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In desperate times, great men come forth. Those men who are ready to sacrifice all of their lives work for a single cause.

Baji Prabhu Deshpande is one such man.


Battle was between the Maratha Warrior Baji Prabhu Deshpande and Sidi Masoud of Adil Shahi Sultanate.

In 1660, the Maratha King Shri Chhatrapati Shivaji was trapped in the fort of Panhala, under siege and vastly outnumbered by an Adilshahis army led by Sidi Masoud.

And while everyone is thinking that finally the Maratha king will be subdued, Shivaji planned to escape to the fort of Vishalgadh. It was administered by a Maratha chieftain named Range Narayan Orpe under Shivaji.

For months the siege warfare continued as Shivaji made sure that the food source of the Besieging army drops down, due to which they will initiate a general assault on the castle.

Shivaji, Baji Prabhu, and around 600 of their best troops, hardened mountaineers of the Maval region, would dash through the Adilshahis force at night.

A man named Shiva Kashid, who resembled Shivaji in appearance, had volunteered to dress like the king and get captured.

It was envisaged that this would buy some additional time due to the confusion over identity, before Sidi Masoud realized the error and gave chase.

Shivaji made his escape on the dark night of 13 July, with his contingent of troops along with Baji Prabhu’s.

With less than 600 they raced through the forest to reach Vishalgadh. But as the night time grew, Shivaji realized that it will be impossible for them to out run a large Adil Shahi army.

The only option was for a section of the Marathas to stay back and fight the larger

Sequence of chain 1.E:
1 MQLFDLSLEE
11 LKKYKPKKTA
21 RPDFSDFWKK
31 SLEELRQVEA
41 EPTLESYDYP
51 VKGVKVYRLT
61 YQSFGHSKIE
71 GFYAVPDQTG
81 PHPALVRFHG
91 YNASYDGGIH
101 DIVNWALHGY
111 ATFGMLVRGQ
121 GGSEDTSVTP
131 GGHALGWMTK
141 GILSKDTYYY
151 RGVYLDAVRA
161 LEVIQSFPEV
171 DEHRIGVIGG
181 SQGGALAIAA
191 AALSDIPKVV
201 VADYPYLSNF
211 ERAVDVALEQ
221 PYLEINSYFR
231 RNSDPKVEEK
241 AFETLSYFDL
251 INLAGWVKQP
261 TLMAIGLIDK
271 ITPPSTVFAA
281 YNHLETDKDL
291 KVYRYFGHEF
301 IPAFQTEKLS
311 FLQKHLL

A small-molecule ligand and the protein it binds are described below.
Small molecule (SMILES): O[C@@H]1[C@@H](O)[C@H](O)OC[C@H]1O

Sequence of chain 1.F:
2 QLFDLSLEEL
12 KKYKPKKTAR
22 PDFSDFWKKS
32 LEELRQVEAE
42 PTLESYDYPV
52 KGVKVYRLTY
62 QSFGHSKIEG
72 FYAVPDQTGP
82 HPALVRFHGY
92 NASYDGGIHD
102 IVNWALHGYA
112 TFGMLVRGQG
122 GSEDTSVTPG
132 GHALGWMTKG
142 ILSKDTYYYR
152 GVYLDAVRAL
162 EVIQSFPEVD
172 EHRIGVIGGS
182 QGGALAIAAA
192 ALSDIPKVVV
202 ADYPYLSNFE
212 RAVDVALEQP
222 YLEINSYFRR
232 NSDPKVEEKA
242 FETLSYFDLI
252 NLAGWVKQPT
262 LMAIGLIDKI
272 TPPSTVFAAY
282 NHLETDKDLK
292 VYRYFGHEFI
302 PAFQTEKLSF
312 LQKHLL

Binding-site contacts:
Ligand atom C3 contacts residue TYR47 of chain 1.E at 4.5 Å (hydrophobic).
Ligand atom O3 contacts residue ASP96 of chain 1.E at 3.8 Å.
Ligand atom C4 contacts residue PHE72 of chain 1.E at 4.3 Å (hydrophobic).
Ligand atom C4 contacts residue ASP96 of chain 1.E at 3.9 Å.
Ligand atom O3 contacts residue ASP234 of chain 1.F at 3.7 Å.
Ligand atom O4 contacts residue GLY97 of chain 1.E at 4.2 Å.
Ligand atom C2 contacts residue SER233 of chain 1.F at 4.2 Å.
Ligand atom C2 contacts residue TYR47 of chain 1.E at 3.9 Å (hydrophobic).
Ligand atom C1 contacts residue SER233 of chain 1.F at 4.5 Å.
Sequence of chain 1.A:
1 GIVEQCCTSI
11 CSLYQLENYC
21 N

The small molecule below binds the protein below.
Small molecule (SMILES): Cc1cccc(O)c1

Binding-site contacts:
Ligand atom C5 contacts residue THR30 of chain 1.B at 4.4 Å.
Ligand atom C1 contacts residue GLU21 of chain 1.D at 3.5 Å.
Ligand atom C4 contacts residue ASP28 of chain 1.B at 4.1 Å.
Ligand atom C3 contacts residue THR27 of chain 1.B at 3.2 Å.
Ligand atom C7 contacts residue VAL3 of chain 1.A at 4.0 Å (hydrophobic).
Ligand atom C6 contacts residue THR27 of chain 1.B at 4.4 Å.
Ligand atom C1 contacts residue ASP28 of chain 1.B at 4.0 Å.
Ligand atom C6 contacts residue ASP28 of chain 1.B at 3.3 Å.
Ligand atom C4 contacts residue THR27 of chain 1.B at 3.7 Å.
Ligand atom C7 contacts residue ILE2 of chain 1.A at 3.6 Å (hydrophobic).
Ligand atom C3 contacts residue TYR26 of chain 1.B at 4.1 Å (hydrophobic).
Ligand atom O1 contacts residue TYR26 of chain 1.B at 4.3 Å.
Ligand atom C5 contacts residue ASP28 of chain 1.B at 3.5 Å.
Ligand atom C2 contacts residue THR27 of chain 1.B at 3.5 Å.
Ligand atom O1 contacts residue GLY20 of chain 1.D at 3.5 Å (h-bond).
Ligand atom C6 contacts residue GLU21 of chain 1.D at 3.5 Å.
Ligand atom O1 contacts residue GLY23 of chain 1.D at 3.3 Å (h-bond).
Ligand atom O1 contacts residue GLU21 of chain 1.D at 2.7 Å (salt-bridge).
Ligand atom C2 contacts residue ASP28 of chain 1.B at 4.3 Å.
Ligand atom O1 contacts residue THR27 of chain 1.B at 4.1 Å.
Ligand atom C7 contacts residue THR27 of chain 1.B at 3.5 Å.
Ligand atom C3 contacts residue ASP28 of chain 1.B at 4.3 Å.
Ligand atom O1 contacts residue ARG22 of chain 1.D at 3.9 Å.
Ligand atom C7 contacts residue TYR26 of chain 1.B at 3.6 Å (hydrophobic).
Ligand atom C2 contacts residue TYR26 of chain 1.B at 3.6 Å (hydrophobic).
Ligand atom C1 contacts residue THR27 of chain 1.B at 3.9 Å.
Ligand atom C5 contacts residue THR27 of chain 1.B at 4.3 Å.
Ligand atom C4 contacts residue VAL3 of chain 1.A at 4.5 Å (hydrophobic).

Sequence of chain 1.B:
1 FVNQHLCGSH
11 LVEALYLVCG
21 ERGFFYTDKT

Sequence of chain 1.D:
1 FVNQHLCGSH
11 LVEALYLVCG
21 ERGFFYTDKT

Adilshahis forces in a rear-guard action, while the rest of the Marathas would carry on to their destination.
Shivaji decided that this was the inevitable choice and split his forces.

Baji Prabhu Deshpande agreed to face the troops of Bijapur with 300 soldiers of the contingent
Shivaji told Baji Prabhu that he would hear the cannon fire from Vishalgadh (the destination fort), signalling Shivaji’s safety. The strategic position of Ghod Khind (Horse Pass) was chosen for the defence.

It was very narrow and only a few soldiers could pass at any one time.

Shivaji had hoped that once he reached his safe headquarters, Baji will soon follow. What he didn’t know was that this would be the last time he will see his good friend.

Bajiprabhu Deshpande occupied Ghod Khind, blocking the path of the pursuers, and made a determined defence against them.

His brother Fulaji Prabhu as well as sardars such as Shambu Singh Jadhav were present with him.

His bowmen climbed atop the low steep hills ready to shoot their arrows on the enemy. On a tactical basis Baji Prabhu had chosen a great spot.

A small valley would nullify the oncoming armies’ great numbers, and as his archers had already secured the hill, their flank was safe.

The approaching Adil Shahi army initiated a full head on assault. With the rage of men possessed the Maratha counter charged.

But the Marathas were no lesser than their Spartan counterparts

Swords clashed, spear shafts broke, men tumbled down.

Just like Thermopylae, The Marathas held out on in a valley surrounded by a hilly terrain
Fighting was too tiring to continue for more than some minutes hence
they fought in short burst like a boxing match.

Tackling then retreat, tackling then retreat.

But despite all this, the great number of the Bijapur Army showed signs of victory.